Yes -- it's not so much that something new like NPS is all bad. It has value.

But when one over-weights a concept [although weighting / relative importance is always subjective] one can lose perspective.

It sort circles around to comments I made today around experts. Finding that balance between leveraging what one understands or [theoretically] knows already and being open to and/or proactively conceptualizes very alternate possibilities / processes is really one our greatest challenges.

The whole, "How do you know what you don't know" thing...
I've decided to follow your and others' advice - there is now a subgroup called I hope you would all like to join it!

Thank you for valuable input so far; looking forward to a continued discussion.

Dear all,

Thanks for creating such interesting topic.

My background is in a (somewhat) similar field, IT-Security (aka. Ethical Hacker)
I think that CI is a very interesting field and I am eager to learn more.

This is my very first post, but I hope I can bring some insight from a related
field, in obtaining, analysing and using freely available on-line information

In my personal opinion, one of the biggest security risks to large companies today,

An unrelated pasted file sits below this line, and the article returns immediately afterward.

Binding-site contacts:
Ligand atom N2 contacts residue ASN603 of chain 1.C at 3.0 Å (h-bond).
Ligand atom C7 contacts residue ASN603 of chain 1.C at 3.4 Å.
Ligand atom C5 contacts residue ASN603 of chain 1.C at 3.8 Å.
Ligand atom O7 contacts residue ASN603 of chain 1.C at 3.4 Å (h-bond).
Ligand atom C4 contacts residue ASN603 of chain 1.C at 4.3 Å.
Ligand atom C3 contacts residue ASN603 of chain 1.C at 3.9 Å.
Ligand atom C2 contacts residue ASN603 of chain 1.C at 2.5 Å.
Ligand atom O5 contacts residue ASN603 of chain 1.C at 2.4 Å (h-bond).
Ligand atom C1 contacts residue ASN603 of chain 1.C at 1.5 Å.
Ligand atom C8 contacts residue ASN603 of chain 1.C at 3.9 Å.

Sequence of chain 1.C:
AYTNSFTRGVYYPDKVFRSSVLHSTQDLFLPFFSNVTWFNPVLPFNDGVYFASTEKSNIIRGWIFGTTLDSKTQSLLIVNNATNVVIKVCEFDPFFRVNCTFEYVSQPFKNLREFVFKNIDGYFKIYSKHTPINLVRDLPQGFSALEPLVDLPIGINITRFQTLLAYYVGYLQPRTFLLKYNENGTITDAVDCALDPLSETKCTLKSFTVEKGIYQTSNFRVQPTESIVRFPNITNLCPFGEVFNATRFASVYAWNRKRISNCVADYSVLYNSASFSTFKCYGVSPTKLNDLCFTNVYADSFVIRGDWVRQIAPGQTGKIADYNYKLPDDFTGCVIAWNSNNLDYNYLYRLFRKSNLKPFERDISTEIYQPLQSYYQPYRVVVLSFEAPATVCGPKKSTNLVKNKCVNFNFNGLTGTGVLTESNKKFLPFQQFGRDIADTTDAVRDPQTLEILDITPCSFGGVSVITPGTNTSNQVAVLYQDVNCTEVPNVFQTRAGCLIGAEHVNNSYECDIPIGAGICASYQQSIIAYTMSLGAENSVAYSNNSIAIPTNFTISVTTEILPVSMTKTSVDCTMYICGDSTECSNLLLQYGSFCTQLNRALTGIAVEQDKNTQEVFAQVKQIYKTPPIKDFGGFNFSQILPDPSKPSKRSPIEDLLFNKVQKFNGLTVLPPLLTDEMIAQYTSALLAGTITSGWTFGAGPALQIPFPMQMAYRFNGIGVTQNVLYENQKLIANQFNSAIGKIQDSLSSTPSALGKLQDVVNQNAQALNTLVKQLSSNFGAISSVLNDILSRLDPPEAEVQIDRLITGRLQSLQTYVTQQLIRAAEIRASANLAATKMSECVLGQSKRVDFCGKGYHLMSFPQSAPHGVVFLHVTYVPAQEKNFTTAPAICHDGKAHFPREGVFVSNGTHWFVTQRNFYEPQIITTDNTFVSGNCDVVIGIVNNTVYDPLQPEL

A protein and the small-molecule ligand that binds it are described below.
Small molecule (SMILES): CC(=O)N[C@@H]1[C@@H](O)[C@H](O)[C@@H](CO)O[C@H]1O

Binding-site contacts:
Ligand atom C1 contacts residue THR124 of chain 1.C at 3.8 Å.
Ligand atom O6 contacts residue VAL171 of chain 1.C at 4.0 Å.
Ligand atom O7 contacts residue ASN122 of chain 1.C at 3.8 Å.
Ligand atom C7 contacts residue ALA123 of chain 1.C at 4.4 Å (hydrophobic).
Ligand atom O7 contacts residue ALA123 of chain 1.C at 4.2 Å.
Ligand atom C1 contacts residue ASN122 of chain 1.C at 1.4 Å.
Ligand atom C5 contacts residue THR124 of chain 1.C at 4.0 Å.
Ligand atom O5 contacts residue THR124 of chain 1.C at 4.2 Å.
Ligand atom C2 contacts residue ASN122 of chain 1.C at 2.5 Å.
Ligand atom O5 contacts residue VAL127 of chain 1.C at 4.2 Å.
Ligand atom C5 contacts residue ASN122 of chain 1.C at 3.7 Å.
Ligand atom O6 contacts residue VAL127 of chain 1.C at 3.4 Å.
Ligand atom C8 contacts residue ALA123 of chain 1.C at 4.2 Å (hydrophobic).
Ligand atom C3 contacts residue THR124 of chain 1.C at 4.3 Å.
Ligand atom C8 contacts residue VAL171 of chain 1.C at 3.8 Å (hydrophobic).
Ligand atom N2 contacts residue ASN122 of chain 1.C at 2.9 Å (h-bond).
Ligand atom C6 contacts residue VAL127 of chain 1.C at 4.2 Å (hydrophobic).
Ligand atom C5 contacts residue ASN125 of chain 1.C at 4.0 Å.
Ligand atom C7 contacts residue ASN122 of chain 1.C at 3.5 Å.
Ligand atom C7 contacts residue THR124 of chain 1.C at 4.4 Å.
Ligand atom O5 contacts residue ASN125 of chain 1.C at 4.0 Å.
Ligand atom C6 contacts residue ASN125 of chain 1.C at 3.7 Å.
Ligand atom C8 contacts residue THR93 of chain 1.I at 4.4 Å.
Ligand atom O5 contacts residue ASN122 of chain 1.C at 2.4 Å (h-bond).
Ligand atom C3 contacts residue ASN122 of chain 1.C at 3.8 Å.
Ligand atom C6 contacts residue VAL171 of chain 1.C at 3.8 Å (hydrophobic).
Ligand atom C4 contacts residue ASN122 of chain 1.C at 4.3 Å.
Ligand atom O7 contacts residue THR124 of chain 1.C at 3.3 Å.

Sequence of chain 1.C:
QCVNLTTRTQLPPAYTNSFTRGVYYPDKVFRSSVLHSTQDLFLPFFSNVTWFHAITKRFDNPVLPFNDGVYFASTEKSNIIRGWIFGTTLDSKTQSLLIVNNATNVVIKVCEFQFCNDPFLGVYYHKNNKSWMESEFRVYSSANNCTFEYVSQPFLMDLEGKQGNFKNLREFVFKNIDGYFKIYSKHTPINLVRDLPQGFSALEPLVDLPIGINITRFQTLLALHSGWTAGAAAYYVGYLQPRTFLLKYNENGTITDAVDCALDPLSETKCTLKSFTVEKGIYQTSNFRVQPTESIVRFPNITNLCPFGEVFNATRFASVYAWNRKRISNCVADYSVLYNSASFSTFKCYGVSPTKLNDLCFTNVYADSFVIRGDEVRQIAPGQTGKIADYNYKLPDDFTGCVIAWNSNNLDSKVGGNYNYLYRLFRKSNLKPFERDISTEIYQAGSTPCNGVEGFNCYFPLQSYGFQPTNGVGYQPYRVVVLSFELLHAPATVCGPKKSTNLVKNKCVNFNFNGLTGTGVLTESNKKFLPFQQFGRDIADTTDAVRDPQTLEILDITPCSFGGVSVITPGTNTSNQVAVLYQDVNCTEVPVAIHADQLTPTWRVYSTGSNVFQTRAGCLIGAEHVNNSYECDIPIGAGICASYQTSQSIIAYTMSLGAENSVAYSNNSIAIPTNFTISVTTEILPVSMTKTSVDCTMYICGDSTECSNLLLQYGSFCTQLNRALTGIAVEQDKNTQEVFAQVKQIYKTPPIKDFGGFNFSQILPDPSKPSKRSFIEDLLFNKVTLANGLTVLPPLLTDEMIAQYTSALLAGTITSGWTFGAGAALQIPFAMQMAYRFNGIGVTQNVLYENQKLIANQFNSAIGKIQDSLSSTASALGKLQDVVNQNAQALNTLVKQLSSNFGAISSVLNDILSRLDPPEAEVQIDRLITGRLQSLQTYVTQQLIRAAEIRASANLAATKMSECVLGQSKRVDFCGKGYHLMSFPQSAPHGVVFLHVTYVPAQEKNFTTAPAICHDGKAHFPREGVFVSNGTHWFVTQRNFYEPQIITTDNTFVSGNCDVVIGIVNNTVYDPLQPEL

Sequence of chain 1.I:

are the lack of information awareness.

I have many times seen an employee posting sensitive information on public fora, like
the type of security devices they use to keep strangers away from the internet gateway, with
all the configuration information, so anyone could breach the security, if they want to do so.
(and that is from the people who get paid for keeping the company secured!).

Imagined that you could get a 'early warning' alert every time your client's named
competitor e.g. registers a new internet domain, not putting it on-line, but just buying a domain.

By having this info, you can search for this reference and will often find that a person is
describing the actual projects in details (some People tents to brag/share openly on social
networks like face book /Twitter etc.) 'couse only they friends would be 'interested' in the information.
- Nothing could be further from the true about the internet.

Have you ever read a PDF document and wished that you could know who the author was?
Actual you can gain a lot of inside information from something as boring as a PDF file, Picture or similar files. On most documents you can extract the author name and many other things that can outline a competitor’s setup - and potential show any future product roadmap to you.

In the information field there are a huge collaboration in creating tools and giving input/improvements back and I think topics like this one, can do the same for CI.

My bottom line for this long reply are, that I can use tools/ methods found in the CI Community to assist me in my work and often CI professional may benefit from public available tools from the Security Community.

I am looking much forward to spend more time on learning CI tools and methods,
Thanks for your time reading this,